About two-thirds of Americans have a cell phone and almost all of them use the device frequently without much thought about the long-term health effects of the practice. Until now, there's been little conclusive research on the topic, but a new study by government researchers suggests that the low levels of radiation emitted from the phones could be a matter of concern. That is worrisome.
The study by the National Institutes of health, published this week in the Journal of the American Medical Association, is among the first to provide scientific proof that cell phones can affect brain metabolism. Researchers found that less than an hour of cell use causes a marked increase in the area of the brain that is closest to the phone's antenna. What the means in terms of health requires additional study.
The radiation emitted by cell phones has long been a worry of some scientists and physicians. They fear that the radiation can cause tumors or other deleterious health effects. Others aren't so sure. Indeed, earlier studies have been inconclusive in finding a correlation between long-term cell-phone usage and brain tumors. Still, the new report reinforces concerns about a possible connection.
Researchers noted that the changes detected in brain metabolism by scans of study subjects confirm that the human brain is sensitive to the electromagnetic radiation emitted by the phones. The effect of that radiation on the brain, the scientists cautioned, is uncertain. Additional research, they said, is required to determine if the radiation can cause tumors or other illnesses. Given the ubiquity of cell phones and their extraordinary frequency of use, such research should start immediately.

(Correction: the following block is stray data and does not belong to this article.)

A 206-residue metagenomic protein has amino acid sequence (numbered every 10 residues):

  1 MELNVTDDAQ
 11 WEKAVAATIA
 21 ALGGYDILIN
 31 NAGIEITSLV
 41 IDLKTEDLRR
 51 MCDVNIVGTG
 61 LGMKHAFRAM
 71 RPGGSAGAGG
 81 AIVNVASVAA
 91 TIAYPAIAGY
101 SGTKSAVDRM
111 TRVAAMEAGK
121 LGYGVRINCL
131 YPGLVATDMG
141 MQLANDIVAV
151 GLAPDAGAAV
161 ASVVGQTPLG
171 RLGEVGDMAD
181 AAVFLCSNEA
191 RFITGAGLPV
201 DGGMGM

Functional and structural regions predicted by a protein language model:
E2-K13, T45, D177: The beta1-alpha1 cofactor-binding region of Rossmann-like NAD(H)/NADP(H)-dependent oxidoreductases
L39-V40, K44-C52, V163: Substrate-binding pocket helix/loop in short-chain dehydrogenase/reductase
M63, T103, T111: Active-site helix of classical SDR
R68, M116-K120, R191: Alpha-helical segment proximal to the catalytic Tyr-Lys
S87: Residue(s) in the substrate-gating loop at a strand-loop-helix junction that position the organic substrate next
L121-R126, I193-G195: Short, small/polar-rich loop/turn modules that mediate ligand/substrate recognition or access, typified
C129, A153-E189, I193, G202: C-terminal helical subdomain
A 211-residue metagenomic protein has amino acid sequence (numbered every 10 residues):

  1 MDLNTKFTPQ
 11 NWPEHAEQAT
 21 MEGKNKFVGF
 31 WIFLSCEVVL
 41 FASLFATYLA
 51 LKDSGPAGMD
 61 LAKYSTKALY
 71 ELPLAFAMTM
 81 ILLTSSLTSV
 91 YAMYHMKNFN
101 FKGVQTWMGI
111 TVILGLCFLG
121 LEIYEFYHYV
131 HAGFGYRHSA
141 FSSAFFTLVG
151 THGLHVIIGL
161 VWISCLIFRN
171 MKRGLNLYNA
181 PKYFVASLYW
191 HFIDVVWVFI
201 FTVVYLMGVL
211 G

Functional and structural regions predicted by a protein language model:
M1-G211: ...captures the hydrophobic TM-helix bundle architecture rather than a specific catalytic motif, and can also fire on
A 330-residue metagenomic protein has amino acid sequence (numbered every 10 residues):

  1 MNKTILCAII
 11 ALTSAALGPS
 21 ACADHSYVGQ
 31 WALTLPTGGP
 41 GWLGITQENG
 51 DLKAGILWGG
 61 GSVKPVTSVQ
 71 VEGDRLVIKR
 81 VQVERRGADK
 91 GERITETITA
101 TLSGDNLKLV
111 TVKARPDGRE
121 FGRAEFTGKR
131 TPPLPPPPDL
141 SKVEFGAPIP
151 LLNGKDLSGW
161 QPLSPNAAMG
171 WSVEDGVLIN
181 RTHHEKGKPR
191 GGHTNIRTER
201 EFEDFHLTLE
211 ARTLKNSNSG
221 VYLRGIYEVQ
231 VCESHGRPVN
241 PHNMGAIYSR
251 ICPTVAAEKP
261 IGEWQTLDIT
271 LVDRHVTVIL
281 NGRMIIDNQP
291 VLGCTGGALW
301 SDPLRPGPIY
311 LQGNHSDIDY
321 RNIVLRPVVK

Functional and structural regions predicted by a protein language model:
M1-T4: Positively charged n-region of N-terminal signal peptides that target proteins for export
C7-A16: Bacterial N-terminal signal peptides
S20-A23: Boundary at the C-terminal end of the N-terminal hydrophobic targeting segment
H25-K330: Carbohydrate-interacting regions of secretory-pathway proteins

For the moment, most major medical groups -- the American Cancer Society and the National Cancer Institute among them -- say that current data on cell phones and health is encouraging in that it finds no increased risk of rare brain tumors among those who use cell phones. The concern, though, is that cell phone use is still a relatively new phenomenon and that it could take another decade or two for health consequences of that use to appear. That possibility should propel additional research -- and encourage concerned cell phone users to consider using an earpiece or headset whenever possible.